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The Ruby Language FAQ: Classes and modules Next Previous Contents

8. Classes and modules

8.1 Can a class definition be repeated?

A class can be defined repeatedly. Each definition is added to the last definition. If a method is redefined, the former one is overridden and lost.

8.2 Are there class variables?

As of Ruby 1.5.3, there are. A variable prefixed with two at signs is a class variable, accessible within both instance and class methods of the class.

  class CountEm
    @@children = 0
    def initialize
      @@children += 1
      @myNumber = @@children
    def whoAmI
     "I'm child number #@myNumber (out of #@@children)"
    def CountEm.totalChildren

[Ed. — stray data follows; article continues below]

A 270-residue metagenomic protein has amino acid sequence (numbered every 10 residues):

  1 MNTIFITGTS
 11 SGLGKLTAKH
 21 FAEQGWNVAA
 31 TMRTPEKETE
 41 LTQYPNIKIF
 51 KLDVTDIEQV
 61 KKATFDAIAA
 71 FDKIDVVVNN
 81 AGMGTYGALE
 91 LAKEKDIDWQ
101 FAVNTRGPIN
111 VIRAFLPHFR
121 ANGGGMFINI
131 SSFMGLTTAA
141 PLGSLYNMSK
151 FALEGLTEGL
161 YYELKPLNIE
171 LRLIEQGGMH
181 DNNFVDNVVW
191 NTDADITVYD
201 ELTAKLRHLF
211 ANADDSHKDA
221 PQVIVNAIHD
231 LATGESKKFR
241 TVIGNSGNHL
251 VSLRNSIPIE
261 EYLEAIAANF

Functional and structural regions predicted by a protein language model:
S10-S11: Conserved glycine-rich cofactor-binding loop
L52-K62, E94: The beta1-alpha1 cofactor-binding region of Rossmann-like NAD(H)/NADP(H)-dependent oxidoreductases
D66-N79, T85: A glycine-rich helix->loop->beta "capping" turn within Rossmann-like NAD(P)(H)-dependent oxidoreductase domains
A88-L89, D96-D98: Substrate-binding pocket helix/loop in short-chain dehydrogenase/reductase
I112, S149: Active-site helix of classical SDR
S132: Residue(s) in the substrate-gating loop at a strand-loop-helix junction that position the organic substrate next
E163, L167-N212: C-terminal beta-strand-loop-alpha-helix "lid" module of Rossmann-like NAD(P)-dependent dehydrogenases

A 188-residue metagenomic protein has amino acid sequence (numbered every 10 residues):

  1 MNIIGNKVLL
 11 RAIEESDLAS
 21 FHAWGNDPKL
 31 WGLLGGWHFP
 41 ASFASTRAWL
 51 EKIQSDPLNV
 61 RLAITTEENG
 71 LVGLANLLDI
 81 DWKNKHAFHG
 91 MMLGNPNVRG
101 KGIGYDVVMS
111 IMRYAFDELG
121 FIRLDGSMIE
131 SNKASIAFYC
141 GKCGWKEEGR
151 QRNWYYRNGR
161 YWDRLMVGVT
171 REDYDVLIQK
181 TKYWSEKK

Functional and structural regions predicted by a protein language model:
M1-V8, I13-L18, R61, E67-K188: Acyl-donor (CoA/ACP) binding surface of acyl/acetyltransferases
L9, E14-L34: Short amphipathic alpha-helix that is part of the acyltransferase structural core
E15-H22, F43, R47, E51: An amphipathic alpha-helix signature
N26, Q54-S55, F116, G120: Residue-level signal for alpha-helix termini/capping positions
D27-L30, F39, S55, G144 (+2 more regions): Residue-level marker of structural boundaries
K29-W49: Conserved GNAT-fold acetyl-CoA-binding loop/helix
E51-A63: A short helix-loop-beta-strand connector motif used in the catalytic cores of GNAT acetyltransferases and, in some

c1 =
  c2 =
  c3 =
  c1.whoAmI              # -> "I'm child number 1 (out of 3)"
  c3.whoAmI              # -> "I'm child number 3 (out of 3)"
  CountEm.totalChildren  # -> 3

Earlier versions of Ruby do not have class variables. However, container classes (Array, Hash, etc) assigned to a class constant can be used to give the same effect. This example uses an array. Some folks feel hashes are better.

class Foo
  F = [ 0 ]          # pseudo class variable - Array 'F'
  def foo
    F[0] += 1
    puts F[0]

This reports on the number of times foo is called across all instances of class Foo.

8.3 What is a class instance variable?

class Foo
  @a = 123   # (1)
  def foo
    p @a     # (2) ... nil not 123

(1) is a class instance variable, and (2) is an ordinary instance variable (which, not having been initialized, has a value of nil). (2) belongs to an instance of class Foo, and (1) belongs to the class object Foo, which is an instance of Class class. (phew!)

There is no way to access class instance variables from instance methods.

8.4 What is a singleton method?

A singleton method is an instance method associated with one specific object.

You create a singleton method by including the object in the definition: